5. Do some people need to celebrate more than others?
  6. Has celebrate become a bad word?
  7. What’s the last think I celebrated and why did I celebrate it?
  8. Why do quotes 2 and 4 resonate with me?

When you think celebrate, what thoughts does it bring to you?

Anything Can Happen Friday: Knives

I’m amidst spring cleaning and purging of unwanted items. When I was in my kitchen cleaning out drawers and cabinets, I began to seriously debate butter knives. I have six butter knives and six steak knives. Do I really need to keep the butter knives? Can all my cutting while eating needs be accomplished with just the steak knives?

Show of hands:

Who thinks butter knives are necessary for everyday use? Who think butter knives are outdated?

And while we are talking about knives…

The week of Mother’s Day sees three kinds of posts:

  1. Those who ignore it completely
  2. Those that embrace it fully
  3. Those who remind us that maybe we shouldn’t be celebrating Mother’s Day

Every time someone writes something disparaging about Mother’s or Mother’s Day, they are writing against women. If a man writes something bad about mothers/mothering we call him a misogynist and cancel him. If a woman writes something bad, we call her a feminist and put her on the cover of a magazine. Why do we feel the need to sabotage ourselves? I have a rocky relationship with my Mother- this does not mean that I don’t think others who have better relationships with their Moms shouldn’t talk about it- in fact, I’d say it means we need to talk about it MORE. We know how bad parenting can affect us personally, so shouldn’t we work on it? To begrudge someone because you lack something they have is envy. If you live your life envying others, you will never be content or happy. You will just be the person who is looking for something external to make their life better. Why do we feel the need to tear down something that someone else might be proud of?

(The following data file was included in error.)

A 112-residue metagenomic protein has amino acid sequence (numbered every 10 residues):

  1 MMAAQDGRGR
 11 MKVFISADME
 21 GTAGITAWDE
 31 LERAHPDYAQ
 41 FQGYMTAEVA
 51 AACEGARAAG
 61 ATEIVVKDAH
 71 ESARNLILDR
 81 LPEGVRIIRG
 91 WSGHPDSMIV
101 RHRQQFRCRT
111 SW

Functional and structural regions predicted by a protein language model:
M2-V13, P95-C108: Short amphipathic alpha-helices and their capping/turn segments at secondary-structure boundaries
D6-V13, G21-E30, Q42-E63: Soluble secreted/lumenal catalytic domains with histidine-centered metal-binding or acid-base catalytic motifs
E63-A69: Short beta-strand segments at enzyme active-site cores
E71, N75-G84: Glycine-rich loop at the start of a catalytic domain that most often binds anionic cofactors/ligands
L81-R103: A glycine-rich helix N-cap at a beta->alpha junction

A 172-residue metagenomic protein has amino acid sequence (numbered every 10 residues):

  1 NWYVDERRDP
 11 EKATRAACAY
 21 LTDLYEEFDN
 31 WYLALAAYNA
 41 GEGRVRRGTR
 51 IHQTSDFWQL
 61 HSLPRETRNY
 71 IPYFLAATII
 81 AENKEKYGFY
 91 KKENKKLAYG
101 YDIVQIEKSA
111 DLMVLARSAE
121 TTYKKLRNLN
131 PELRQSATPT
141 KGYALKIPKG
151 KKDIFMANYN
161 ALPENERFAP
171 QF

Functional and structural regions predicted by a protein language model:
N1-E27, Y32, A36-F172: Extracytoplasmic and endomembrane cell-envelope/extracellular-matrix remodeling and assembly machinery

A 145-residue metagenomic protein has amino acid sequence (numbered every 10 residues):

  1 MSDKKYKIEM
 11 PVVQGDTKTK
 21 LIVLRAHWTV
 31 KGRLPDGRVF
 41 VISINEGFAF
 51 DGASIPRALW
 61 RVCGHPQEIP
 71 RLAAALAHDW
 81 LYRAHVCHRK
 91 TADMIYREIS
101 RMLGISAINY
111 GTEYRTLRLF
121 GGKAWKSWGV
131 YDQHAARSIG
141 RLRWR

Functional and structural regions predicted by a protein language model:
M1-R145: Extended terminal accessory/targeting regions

And while we are still talking about knives…

A few weeks ago someone told me to stop following them because I wasn’t positive (there will be a full post on this in a few months). The other day I saw that this blogger had posted the most negative comment on someone else’s blog. I made a very passive aggressive comment back to the blogger. Not my finest moment, but maybe if we find something bad about another, we should look to ourselves to see if we are the same way.

What if You Don’t Like It

A while back I had a conversation with a fellow blogger. We were discussing books and ratings and the blogger, who is also a published author, said something along the lines of:

We shouldn’t say a book isn’t good or give it a bad or low star review because the author worked really hard at writing the book, and those who have never written a book shouldn’t judge.

Here are some things I know:

  1. It is very difficult to write a book.
  2. It is even more difficult to publish a book
  3. No one wants their work criticized